While he is willing to wait a little longer in the hope that something will be sorted out, some customers have grown tired of waiting and have already cancelled their orders.
“I have said to Nissan that customers are normally quite understanding when there are delays, as long as they are kept informed, but you are now losing sales. I am very loyal to manufacturers and am just leaving VAG after having 2 of their cars over the past 8 years. This does not inspire me with confidence,” he continues. “I do understand that they want the issues sorted so that they don’t have another failing system like CarWings but customers will get very upset and annoyed if they can’t have their cars and have no updates.”
Transport Evolved understands that early 2016 Nissan LEAF customers report that the telematics systems on their cars are constantly rebooting, meaning that the center console essentially power-cycles while the car is in use. While we should reiterate at this point that there is no connection between the centre console, telematics system and the car’s main control system — meaning there’s no risk to the correct function of the car’s primary systems like steering, brakes, accelerator or motor control — the problem of a rebooting center console, however infrequent, makes using on-board sat-nav and radio particularly frustrating and distracting.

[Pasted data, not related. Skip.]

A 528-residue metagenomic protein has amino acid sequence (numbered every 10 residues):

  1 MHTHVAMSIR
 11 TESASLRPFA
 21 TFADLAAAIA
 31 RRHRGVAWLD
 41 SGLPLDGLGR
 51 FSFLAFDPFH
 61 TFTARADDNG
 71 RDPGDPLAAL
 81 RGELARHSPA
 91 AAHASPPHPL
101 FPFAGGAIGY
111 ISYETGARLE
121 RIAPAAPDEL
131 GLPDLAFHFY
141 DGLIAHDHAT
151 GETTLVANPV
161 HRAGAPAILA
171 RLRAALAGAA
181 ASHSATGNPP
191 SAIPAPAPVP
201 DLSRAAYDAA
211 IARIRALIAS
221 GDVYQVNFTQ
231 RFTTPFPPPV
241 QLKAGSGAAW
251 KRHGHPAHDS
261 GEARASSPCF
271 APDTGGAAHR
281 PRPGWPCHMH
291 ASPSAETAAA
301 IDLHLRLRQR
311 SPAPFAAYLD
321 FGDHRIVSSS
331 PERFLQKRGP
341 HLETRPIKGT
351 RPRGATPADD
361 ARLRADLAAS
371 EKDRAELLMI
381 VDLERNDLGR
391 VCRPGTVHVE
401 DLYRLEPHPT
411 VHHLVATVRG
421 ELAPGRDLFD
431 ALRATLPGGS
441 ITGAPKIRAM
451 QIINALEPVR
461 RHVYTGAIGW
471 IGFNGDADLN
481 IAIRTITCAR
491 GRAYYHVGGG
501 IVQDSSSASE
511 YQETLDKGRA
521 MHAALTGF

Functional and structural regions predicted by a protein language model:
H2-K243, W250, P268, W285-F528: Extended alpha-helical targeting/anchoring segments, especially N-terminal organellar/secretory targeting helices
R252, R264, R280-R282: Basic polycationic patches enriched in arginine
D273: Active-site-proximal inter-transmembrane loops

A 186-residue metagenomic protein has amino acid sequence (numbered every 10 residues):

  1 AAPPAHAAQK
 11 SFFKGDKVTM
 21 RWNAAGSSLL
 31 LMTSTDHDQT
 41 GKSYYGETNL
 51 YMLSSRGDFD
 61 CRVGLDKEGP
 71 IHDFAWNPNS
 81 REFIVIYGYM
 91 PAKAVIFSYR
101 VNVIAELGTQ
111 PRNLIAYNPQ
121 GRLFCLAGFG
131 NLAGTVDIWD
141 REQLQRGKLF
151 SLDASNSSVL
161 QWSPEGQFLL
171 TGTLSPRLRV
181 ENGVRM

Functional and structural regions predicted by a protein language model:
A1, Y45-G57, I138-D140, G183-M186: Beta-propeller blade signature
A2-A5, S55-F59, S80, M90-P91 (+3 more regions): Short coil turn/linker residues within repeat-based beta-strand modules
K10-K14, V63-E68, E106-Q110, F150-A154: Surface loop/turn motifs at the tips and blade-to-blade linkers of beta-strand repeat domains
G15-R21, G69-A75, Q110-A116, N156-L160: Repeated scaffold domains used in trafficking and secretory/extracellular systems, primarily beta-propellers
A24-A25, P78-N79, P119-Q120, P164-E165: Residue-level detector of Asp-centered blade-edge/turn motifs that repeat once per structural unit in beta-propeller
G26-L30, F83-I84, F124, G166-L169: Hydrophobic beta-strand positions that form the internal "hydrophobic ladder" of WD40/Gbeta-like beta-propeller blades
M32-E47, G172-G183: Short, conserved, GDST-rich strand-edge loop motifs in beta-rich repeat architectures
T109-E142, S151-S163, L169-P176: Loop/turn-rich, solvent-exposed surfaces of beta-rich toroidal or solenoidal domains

Moreover, an improperly functioning telematics unit means that drivers are either unable to check on their car’s state of charge remotely, or unable to do so reliably.
The delay, aside from frustrating owners, has been made worse by a lack of decent communication between owners and dealerships. While some owners say they’ve been told the issue lies with the telematics system, nobody has been given a firm date for when the issue will be resolved.
“We have temporarily suspended deliveries of the new MY16 Nissan LEAF… due to an issue we’ve identified with the NissanConnect EV telematics system,” a Nissan spokesperson told us earlier today. “We cannot confirm a date at this moment in time, but rest assured we’re working hard to implement a solution as quickly as we can and of course, customers that are waiting on vehicles will be a priority.”
With the Nissan LEAF already losing some of its reputation over the issue, Nissan risks losing out some of its customers to rival cars like the Volkswagen e-Golf, Kia Soul EV, Renault ZOE or perhaps even entry-level Tesla Model S. For a system to make it through testing and quality control before a major fault is discovered suggests Nissan needs to rethink its testing procedures — especially before it brings its promised autonomous cars to market in the next few years.
If it doesn’t, things could get worse for the Japanese automaker.
We’ll keep you posted on the issue and of course, let you know as soon as a solution has been found.